The Wisconsin Department of Health Services last week new information about the newest variant of concern, variant B.1.617.2, also known as the Delta variant. Following the CDC’s recent classification update on June 14, DHS will begin reporting current case counts that are updated weekly, starting tomorrow, June 17. This strain was previously classified as a variant of interest, but has since been raised to a variant of concern. The CDC has established criteria for identifying variants that may be more worrisome than others. Variants are most commonly raised to variants of concern if they show evidence of being more contagious, causing more severe illness, or are more difficult to treat using known therapies. DHS, using CDC’s criteria, publicly reports on variants of concern.

To date, 26 cases of the Delta variant have been identified in Wisconsin since April 2021. Variants are identified through a process called whole genome sequencing. Whole genome sequencing takes a sample of the virus from a positive SARS-CoV-2 test specimen and reads its genetic code. DHS, the Wisconsin State Laboratory of Hygiene, and other laboratory partners regularly perform whole genome sequencing on a portion of positive tests.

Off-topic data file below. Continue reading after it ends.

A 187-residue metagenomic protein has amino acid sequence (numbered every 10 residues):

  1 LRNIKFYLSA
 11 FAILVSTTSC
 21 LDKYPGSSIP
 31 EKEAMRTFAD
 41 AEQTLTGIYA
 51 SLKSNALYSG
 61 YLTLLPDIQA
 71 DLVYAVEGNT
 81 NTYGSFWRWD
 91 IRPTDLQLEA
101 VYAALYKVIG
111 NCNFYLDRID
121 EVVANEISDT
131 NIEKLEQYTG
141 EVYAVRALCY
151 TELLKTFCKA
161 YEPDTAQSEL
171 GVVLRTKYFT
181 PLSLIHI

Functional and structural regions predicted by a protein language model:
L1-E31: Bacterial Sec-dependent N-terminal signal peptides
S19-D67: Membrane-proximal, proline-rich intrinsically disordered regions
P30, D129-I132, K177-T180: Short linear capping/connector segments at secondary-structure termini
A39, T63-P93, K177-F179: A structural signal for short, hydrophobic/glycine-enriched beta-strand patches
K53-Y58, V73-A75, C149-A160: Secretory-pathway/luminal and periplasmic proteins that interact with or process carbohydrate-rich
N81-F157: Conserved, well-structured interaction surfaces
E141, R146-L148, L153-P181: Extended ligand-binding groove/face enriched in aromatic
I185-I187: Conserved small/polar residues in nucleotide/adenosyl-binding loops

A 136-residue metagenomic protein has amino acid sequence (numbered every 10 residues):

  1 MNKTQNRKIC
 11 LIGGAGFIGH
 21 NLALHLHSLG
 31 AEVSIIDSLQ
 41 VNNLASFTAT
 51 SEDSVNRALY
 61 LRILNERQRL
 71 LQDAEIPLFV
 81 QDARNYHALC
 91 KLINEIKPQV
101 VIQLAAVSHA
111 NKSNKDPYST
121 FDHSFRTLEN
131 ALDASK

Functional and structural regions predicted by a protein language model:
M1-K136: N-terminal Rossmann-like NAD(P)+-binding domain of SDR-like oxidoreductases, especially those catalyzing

"Wisconsin continues to report an increasing proportion of COVID-19 cases across the state that are variants of concern,” said DHS Secretary-designee Karen Timberlake. “We urge Wisconsinites to protect themselves, their families, and their communities by getting vaccinated. The sooner people get vaccinated against COVID-19, the less opportunity for the virus to keep mutating.”

The Delta variant was first discovered to be circulating in India in samples from October 2020, and has continued to spread to other parts of the world. It is attributed as the cause of a recent rise in cases in the U.K.

According to recent data, researchers believe the Delta variant spreads more rapidly and easily than the original strain of SARS-CoV-2. It is not yet known if this variant has any impact on disease severity. There is some evidence to suggest that therapeutics, such as monoclonal antibody treatments, may be less effective against this variant because of its unique mutations. Some laboratory studies have suggested that antibodies produced by the body in response to natural infection or a COVID-19 vaccine may be less effective at defending against the Delta variant virus than the original strain. The COVID-19 vaccines available in the U.S. have shown to provide some protection against the Delta variant.

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